April 2015 Briefing - Gastroenterology

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Here are what the editors at HealthDay consider to be the most important developments in Gastroenterology for April 2015. This roundup includes the latest research news from journal articles, as well as the FDA approvals and regulatory changes that are the most likely to affect clinical practice.

Metabolic 'Map' May One Day Help Predict Obesity Risk

THURSDAY, April 30, 2015 (HealthDay News) -- Researchers say they have successfully linked certain byproducts of digestion to the risk of excess body fat. The findings were published in the April 29 issue of Science Translational Medicine.

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Lack of Adequate Sunlight May Up Risk of Pancreatic Cancer

THURSDAY, April 30, 2015 (HealthDay News) -- People who live in regions with low sunlight may have a higher risk of pancreatic cancer, possibly because they don't get enough vitamin D from the sun, new research suggests. The study appears online April 30 in the Journal of Steroid Biochemistry and Molecular Biology.

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Sodium Nitrate, Citric Acid Effective for Anogenital Warts

THURSDAY, April 30, 2015 (HealthDay News) -- For patients with anogenital warts, high-dose topical treatment (sodium nitrite, 6 percent, with citric acid, 9 percent) is more effective than placebo, according to a study published online April 29 in JAMA Dermatology.

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Colon Cancer Risk Markers Appear Within Two Weeks of Diet Change

WEDNESDAY, April 29, 2015 (HealthDay News) -- Westernization of the diet induces changes in biomarkers of colon cancer risk within two weeks, according to research published online April 28 in Nature Communications.

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Physician Compensation Up for Most Specialties

TUESDAY, April 28, 2015 (HealthDay News) -- Physician compensation has gone up for almost all specialties, according to a 2015 report published by Medscape.

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Capsule Colonoscopy Deemed 'Adequate' Alternative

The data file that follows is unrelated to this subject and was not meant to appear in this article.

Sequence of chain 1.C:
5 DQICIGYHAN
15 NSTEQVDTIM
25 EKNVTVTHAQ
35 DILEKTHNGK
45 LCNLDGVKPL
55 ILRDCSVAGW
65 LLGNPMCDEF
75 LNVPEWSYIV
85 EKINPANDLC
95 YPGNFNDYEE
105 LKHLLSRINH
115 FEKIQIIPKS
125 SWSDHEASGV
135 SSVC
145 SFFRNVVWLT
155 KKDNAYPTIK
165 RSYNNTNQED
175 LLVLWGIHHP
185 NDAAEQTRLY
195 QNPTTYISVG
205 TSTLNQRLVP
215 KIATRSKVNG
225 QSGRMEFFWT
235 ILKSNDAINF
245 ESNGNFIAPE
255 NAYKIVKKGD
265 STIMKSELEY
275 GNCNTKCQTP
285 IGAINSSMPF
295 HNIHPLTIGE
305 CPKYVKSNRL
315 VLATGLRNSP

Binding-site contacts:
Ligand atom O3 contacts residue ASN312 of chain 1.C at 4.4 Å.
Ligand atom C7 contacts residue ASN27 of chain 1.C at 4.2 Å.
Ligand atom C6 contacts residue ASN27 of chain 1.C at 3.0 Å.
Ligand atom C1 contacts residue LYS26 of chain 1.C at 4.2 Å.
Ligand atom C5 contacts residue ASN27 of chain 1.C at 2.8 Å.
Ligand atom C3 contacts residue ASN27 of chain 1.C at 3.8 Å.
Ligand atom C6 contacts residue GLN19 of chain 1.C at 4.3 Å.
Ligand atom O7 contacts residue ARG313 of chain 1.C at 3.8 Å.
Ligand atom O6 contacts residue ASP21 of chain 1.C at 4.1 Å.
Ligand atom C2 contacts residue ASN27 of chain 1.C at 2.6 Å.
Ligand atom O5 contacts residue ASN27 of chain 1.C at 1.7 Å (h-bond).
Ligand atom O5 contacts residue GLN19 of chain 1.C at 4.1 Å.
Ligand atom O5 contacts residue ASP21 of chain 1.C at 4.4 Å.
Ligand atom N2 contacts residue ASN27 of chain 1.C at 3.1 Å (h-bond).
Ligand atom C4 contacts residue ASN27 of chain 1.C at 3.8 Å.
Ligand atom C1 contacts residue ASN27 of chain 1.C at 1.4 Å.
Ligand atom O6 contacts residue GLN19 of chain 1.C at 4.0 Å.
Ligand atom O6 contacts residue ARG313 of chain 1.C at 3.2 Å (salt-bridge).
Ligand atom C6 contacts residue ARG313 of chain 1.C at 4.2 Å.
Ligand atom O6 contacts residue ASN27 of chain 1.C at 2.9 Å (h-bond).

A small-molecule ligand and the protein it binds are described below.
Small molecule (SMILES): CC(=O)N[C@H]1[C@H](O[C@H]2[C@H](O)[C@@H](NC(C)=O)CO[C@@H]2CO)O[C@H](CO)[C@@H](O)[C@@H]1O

TUESDAY, April 28, 2015 (HealthDay News) -- In an average-risk screening population, capsule colonoscopy seems adequate for patients who cannot undergo colonoscopy or who had incomplete colonoscopies, although additional research is needed to improve capsule detection, according to a study published in the May issue of Gastroenterology.

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CDC: Surveillance System Can Help Reduce Health Care Injuries

TUESDAY, April 28, 2015 (HealthDay News) -- A surveillance system for health care facilities can be used to identify and help reduce the number of preventable injuries among health care personnel, according to research published in the April 24 issue of the U.S. Centers for Disease Control and Prevention's Morbidity and Mortality Weekly Report.

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CRC Screening Among Older Adults Often Inappropriate

FRIDAY, April 24, 2015 (HealthDay News) -- Older adults with limited life expectancy (LE) frequently receive colorectal cancer (CRC) screening, according to a study published in the April issue of the Journal of the American Geriatrics Society.

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Prednisolone, Pentoxifylline Little Use in Alcoholic Hepatitis

THURSDAY, April 23, 2015 (HealthDay News) -- Prednisolone and pentoxifylline are associated with limited and no benefits, respectively, for severe alcoholic hepatitis, according to a study published in the April 23 issue of the The New England Journal of Medicine.

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Concomitant Metformin, GERD Meds Up Vitamin B12 Depletion

THURSDAY, April 23, 2015 (HealthDay News) -- Concomitant use of metformin and histamine H2-receptor antagonists or proton pump inhibitors has the potential to induce vitamin B12 depletion and neuropathy, according to research published in the April issue of Clinical Diabetes.

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Second Primaries for Over 25% With Metastatic Prostate Cancer

THURSDAY, April 23, 2015 (HealthDay News) -- More than one-quarter of patients with metastatic prostate cancer present with a synchronous second primary malignancy, according to a review published in the April issue of The Journal of Urology.

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EHR Data Mining Helps With Quality Improvement